Upgrading code from 1.1 to 1.5 or higher

Our company had been using OpenGL 1.1 for a really long time to achieve some level of compatibility across video cards. Unfortunately ATI/AMD cards had severe display issues relating to Mipmaps. Additionally, we couldn’t do anything even basically interesting such as antialiasing. Recently I took over the code and tied in GLEW so that I could start bringing our code up to date. Immediately I found that the ATI/AMD video card issues disappeared. I have also been adding antialiasing and plan to revamp a lot of code. However, I have found that after adding in GLEW all Mobile Intel 4 Series Graphics Chipset Family cards can no longer correctly perform depth buffering. I am still assuming it is something in my code. One thing I have noticed is that I cannot successfully find a good pixel format with MSAA for these cards. Is it likely that the pixel format would cause the depth buffer to go haywire. If so is there a base pixel format that all implementations should follow at a minimum to preserve depth buffering? Note: I have been searching the web for answers for the past two weeks but will admit that I might be searching on the wrong keywords. Thanks.

Your depth buffer bits are part of your pixel format, so the basic answer is “yes”. Depending on how you’re creating your context (I assume it’s via the standard Windows API calls) you can check the returned pixel format (via DescribePixelFormat) to ensure that you’re getting a good depth buffer.

One thing you need to be aware of with Intel chips is the golden rule: “if you can’t do it in Direct3D then don’t even attempt to do it in OpenGL”. Being aware of the capabilities and restrictions of Direct3D is important knowledge for programming OpenGL to run on these parts. In your specific case there is a restriction in D3D relating to multisampled render targets (and the backbuffer is treated as just another regular render target in D3D), which is that the color buffer and the depth buffer must have the same multisample settings. I suspect that’s at the root of your issue here.

Thanks for you assistance.

In all my attempts I hadn’t tried manually setting the pixel format. When I was doing the test for the MSAA acceptable format I wasn’t finding any so I was setting the pixel format to 1. I just found that depth buffer works properly with a pixel format of 4 for the Intel cards. Now I just need to figure out whether or not I can use that as a general default or if I should do something more elegant.

No, you cannot use ID without testing the corresponding pixel format property. I really don’t understand why don’t you set desirable parameters for the pixel format descriptor and query adequate pixel format. The system should return the most suitable one. When setting the descriptor, try to use meaningful values. For example, don’t try to set cDeptBits to 32, since no one card I have ever seen supports that. Hey, maybe that is the problem! I remember that it was not possible to retrieve any multisampling format if the depth is set to 32 bit.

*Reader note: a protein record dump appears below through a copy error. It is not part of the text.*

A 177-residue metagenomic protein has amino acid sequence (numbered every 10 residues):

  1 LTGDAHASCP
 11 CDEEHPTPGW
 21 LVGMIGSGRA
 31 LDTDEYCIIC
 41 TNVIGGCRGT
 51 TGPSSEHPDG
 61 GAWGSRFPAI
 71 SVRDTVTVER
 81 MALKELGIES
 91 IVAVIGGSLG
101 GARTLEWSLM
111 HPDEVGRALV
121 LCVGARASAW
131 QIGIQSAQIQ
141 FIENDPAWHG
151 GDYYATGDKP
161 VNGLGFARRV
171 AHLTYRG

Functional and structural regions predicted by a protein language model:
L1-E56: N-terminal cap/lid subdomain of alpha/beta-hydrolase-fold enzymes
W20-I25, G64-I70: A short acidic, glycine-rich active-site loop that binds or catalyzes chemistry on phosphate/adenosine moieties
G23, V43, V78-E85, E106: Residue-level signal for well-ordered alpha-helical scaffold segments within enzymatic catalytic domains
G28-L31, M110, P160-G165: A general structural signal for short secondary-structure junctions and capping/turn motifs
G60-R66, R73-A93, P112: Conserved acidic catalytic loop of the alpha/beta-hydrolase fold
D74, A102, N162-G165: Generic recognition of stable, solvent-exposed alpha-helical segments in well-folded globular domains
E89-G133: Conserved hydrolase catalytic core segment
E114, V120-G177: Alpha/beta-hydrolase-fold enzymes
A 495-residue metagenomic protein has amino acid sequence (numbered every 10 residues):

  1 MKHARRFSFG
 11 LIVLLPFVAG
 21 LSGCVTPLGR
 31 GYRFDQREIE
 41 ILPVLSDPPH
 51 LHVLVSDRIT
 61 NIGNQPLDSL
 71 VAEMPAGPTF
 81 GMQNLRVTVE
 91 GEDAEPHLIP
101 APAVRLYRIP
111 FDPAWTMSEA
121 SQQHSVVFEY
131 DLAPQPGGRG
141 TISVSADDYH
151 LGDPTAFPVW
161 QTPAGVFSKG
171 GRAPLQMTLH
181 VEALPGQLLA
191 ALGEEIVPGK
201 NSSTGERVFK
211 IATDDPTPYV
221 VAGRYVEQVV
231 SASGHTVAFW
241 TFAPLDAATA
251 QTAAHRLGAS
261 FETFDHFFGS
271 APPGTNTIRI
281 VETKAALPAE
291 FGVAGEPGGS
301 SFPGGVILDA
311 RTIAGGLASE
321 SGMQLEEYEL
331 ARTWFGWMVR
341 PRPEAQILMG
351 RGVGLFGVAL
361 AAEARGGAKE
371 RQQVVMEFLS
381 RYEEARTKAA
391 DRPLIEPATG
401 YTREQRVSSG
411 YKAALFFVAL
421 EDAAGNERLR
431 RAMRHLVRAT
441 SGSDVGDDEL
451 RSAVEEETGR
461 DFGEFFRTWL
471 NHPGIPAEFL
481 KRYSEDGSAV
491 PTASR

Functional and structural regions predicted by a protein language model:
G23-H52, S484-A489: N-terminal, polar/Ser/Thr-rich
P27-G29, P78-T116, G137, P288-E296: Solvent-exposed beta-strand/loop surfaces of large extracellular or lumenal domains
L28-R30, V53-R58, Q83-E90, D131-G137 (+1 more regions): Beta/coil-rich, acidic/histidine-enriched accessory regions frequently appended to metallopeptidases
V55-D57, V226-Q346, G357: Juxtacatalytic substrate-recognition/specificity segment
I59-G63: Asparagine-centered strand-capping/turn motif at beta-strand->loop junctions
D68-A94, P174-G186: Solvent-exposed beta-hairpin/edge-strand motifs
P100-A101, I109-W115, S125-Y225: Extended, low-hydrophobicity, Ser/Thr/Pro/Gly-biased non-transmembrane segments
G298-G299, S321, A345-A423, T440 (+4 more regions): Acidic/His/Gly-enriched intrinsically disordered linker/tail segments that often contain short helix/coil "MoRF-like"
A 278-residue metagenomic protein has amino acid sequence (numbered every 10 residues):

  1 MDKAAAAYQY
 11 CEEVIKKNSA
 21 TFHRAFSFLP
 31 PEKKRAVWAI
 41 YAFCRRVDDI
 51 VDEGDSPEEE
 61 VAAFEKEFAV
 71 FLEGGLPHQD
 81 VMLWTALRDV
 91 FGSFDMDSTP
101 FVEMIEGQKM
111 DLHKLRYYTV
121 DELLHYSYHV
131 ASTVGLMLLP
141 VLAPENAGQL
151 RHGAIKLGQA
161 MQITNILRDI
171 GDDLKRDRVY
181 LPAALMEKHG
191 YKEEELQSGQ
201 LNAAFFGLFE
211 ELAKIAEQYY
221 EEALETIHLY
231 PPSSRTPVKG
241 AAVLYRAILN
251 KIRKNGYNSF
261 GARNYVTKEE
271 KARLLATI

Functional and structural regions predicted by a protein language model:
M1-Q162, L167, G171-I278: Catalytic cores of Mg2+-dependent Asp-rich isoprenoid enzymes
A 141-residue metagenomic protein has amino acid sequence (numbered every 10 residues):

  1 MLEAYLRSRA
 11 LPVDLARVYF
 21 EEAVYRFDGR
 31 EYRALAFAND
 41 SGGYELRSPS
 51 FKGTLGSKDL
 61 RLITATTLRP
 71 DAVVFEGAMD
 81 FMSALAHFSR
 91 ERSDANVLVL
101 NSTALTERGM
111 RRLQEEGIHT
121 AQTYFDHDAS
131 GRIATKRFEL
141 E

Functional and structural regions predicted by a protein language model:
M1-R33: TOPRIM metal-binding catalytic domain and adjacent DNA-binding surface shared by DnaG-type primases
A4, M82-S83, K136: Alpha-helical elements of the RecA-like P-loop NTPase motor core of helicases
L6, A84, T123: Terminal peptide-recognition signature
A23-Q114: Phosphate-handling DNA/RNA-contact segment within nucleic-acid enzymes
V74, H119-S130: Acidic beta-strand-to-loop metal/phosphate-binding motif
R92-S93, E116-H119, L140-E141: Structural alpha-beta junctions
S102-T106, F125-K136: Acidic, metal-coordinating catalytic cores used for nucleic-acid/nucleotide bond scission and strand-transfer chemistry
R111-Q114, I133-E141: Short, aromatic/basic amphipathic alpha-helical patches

To expand: ChoosePixelFormat is the established way to get a matching pixelformat on Windows. Feed it a pointer to a PIXELFORMATDESCRIPTOR struct (which you will have already filled out with the properties you want) and it will give you a value that you can then feed into SetPixelFormat.

An alternative way is to loop from 1 to infinity, feed the number into DescribePixelFormat (it will return 0 if you’ve run out of pixel formats, so that’s your break condition - note that the loop starts at 1 as pixel format numbers are 1-based), and if the described pixel format matches what you want then you’re off. You can save out the results of this enumeration if you want to give the user the ability to change the pixel format themselves (which will involve needing to destroy and recreate your OpenGL context too).

There’s normally no need whatsoever to use that alternative method; ChoosePixelFormat does a pretty good job on it’s own, and is the standard way of doing it. It says somewhere on MSDN that ChoosePixelFormat is also guaranteed to always give you a format with a depth buffer, but I can’t find the link right now (nor have I tested this, nor would I be too inclined to rely on it).

The only reason I’ve seen where you might want to use the alternative method is if your driver behaves oddly with certain options. E.g., I’ve seen one Intel driver always returning a 16-bit depth buffer when some legacy code asked for 32-bit, and even when the driver had support for 24-bit. Even then, just switching cDepthBits to 24 resolved it in a cleaner manner.

The MSDN page for SetPixelFormat has some sample code for the whole process (I suspect that the legacy code I mentioned was copy/pasted from there - even the comments were the same): http://msdn.microsoft.com/en-us/library/dd369049%28v=vs.85%29.aspx

One final note on this. If you get a 24-bit depth buffer, you may also get stencil, even if you didn’t ask for it. You should check if this is the case (DescribePixelFormat again), and - if so - ensure that you always clear stencil at the same time as your clear depth. The driver can take a faster path for it’s clear if you do it this way.

Technically, the established way is to use wglChoosePixelFormatARB. But it’s the same idea either way. It’s also more likely to get what you want.

The window also needs to be destroyed and recreated, if the pixel format is already set. It is not recommended to set pixel format for a window more than once.

About 20-25% of all supported pixel formats don’t have depth buffer, so it is unlikely that Windows will always return a pixel format with depth. By the way, some of the formats are not hardware accelerated.

This topic was automatically closed 183 days after the last reply. New replies are no longer allowed.